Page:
Australia Doesn't Need a Tea Party
America's Tea Party might be excited to see that its tactics are being replicated as far away as Australia. Australian voters shouldn't be.
None other than failed U.S. presidential candidate Rick Santorum has congratulated Australian Prime Minister Tony Abbott for his scaremongering about government debt. Santorum calls Abbott a "hard-liner" -- high praise indeed -- who is forcing his conservative vision on a nation that doesn't know what's good for it. Yet the more Abbott and his team indulge in Tea Party tactics, the more they're imperiling the future of one of the developed world's few bright spots.
For the record, Australia is nowhere near reaching the fiscal emergency that Abbott and Treasurer Joe Hockey have recently been hyping. Gross national debt was just 28.8 percent of gross domestic product in 2013, the smallest outside of Estonia among advanced economies. That compares with 105 percent for the U.S. and 243 percent for Japan. Australia remains the only developed economy that's avoided a recession for more than 20 years; it's currently growing at a rate of 2.8 percent. There's absolutely no reason for Abbott and Hockey to treat Australia's balance sheet like a national scandal.
The real scandal is the government's attempt to concoct a fake budget crisis, all in order to attack programs they dislike on partisan grounds, including unemployment benefits, assistance for the poor and single mothers, and Medicare-like programs for the elderly and disabled. This austerity push isn't just mean and unnecessary -- it's self-defeating. It will starve Australia of the vital investments in education, training and infrastructure the country needs if it's to diversify its economy and thrive in the decades ahead.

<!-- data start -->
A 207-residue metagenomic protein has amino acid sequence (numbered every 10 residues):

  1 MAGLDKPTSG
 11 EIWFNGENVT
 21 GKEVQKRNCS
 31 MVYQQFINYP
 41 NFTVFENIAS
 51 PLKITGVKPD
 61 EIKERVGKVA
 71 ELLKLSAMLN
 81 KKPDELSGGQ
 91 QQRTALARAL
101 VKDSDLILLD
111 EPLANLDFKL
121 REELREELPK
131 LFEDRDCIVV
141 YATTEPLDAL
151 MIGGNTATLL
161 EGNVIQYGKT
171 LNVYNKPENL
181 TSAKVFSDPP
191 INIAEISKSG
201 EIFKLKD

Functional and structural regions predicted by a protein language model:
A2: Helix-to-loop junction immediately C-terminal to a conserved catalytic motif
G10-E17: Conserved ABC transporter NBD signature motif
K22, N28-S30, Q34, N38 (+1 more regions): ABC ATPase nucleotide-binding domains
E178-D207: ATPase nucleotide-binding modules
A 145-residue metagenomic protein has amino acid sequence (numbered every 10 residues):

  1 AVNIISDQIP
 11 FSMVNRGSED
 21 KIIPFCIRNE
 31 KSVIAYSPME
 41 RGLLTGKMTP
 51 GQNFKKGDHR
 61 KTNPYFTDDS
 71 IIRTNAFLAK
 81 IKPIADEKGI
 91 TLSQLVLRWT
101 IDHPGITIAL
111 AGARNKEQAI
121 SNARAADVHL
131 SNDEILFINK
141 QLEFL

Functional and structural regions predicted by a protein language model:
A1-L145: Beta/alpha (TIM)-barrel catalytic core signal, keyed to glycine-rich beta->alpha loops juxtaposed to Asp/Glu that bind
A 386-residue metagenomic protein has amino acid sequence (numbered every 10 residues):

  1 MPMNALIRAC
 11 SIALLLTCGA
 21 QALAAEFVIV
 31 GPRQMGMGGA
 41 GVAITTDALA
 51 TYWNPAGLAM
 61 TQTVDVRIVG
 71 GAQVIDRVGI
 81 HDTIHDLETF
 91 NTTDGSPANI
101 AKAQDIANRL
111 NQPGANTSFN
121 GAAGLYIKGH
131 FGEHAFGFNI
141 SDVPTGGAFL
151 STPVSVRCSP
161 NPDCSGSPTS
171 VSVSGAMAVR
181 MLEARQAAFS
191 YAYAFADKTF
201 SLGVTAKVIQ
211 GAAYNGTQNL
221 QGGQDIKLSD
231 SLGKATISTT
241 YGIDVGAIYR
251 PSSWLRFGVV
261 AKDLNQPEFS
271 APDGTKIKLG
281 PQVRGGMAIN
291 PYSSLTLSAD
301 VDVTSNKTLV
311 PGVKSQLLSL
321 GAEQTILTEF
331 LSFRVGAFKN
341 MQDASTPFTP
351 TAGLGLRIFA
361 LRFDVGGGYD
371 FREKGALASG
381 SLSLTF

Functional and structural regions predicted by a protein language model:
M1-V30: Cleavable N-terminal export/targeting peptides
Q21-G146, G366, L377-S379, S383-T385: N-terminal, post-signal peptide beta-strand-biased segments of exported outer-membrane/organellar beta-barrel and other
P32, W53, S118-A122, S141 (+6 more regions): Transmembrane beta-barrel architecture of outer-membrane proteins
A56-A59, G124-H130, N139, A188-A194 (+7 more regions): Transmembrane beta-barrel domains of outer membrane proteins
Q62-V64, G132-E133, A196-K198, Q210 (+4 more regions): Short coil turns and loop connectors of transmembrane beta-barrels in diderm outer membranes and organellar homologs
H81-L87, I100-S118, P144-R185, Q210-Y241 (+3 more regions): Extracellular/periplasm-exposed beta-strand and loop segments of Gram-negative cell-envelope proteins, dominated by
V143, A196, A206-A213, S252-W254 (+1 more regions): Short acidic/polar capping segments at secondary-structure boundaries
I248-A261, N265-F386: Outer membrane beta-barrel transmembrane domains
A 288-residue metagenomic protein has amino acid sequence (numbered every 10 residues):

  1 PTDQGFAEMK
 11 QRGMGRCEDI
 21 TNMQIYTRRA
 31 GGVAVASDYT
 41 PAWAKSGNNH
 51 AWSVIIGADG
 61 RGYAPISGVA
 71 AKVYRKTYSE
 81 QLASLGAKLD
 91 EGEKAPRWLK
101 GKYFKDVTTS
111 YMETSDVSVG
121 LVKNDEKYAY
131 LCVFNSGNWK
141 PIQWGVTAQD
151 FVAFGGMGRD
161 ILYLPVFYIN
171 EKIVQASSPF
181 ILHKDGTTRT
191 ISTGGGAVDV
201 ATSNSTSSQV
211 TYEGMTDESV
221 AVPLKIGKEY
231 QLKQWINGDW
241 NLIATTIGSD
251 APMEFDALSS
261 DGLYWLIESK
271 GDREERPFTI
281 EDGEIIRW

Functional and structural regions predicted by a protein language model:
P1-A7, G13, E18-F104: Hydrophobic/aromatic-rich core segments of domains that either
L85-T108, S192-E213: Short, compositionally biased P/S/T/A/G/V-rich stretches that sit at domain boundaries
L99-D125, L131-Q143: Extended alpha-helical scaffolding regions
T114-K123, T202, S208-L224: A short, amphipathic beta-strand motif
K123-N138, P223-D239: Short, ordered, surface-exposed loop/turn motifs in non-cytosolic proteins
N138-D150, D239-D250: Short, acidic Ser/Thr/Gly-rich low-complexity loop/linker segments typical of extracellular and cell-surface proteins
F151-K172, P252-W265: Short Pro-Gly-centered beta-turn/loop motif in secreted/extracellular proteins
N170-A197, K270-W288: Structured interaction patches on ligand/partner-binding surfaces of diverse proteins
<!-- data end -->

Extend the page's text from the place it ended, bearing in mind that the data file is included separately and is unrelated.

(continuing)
Granted, Abbott doesn't entirely fit the Tea Party mold. His drive to impose a temporary levy on high-income earners defies Grover Norquist's fatwa on all new taxes. But even this seems like a device to give Abbott political cover to "starve the beast," in Ronald Reagan's words. The same goes for Abbott's trial balloons about spending a bit more on infrastructure. Such gestures are intended to head off charges that the government is intent on punishing society's weakest links.
When Nobel laureate Joseph Stiglitz warned about a "crisis Down Under" in August 2010, he was arguing against precisely this sort of "deficit fetishism." That was back when Julia Gillard was in power, a leader Abbott blamed for running up the debt. Once Abbott finally deposed Gillard's Labor Party last September, he eagerly stepped into the very trap Stiglitz had highlighted.
China is much more of a candidate for a debt crisis than Australia is. That's what should really worry Abbott: Resource-rich Australia remains as big and dangerous a bet on Beijing's 7.4 percent growth as you'll find.
Canberra needs to devise ways to make the economy more than just a giant filling station for the Chinese economy. Instead of cutting back on spending, the government needs to be ramping up investments in technology and training to increase innovation and productivity; broadening Internet connectivity; and financing new rail and highway systems. It must combat the forces of climate change, which have increased the frequency and severity of droughts.
When Gillard, who served as prime minister from 2010 to 2013, began down that road, she was derided as anti-business. Abbott's first priority was to kill her efforts to shake up education, spread the wealth from Australia's mining boom, set a price on carbon emissions and empower women. His next seems to be scaring Australians into thinking the biggest thing they have to fear is debt itself.
Nothing could be further from the truth. Instead of channeling Santorum and U.S. House Budget Committee Chairman Paul Ryan, Abbott should return Canberra to the days of Bob Hawke and Paul Keating, whose combined premiership from 1983 to 1996 transformed the nation from a backwater into the Group of 20 star it is today. Hawke and Keating didn't manufacture fake crises. They lowered trade barriers, internationalized the financial system and created a pension system that offers security to an aging population.
Australia became the "Lucky Country" less because of luck than foresight and such long-term reforms. That remains a far better model to emulate than Tea Party-style scare tactics.
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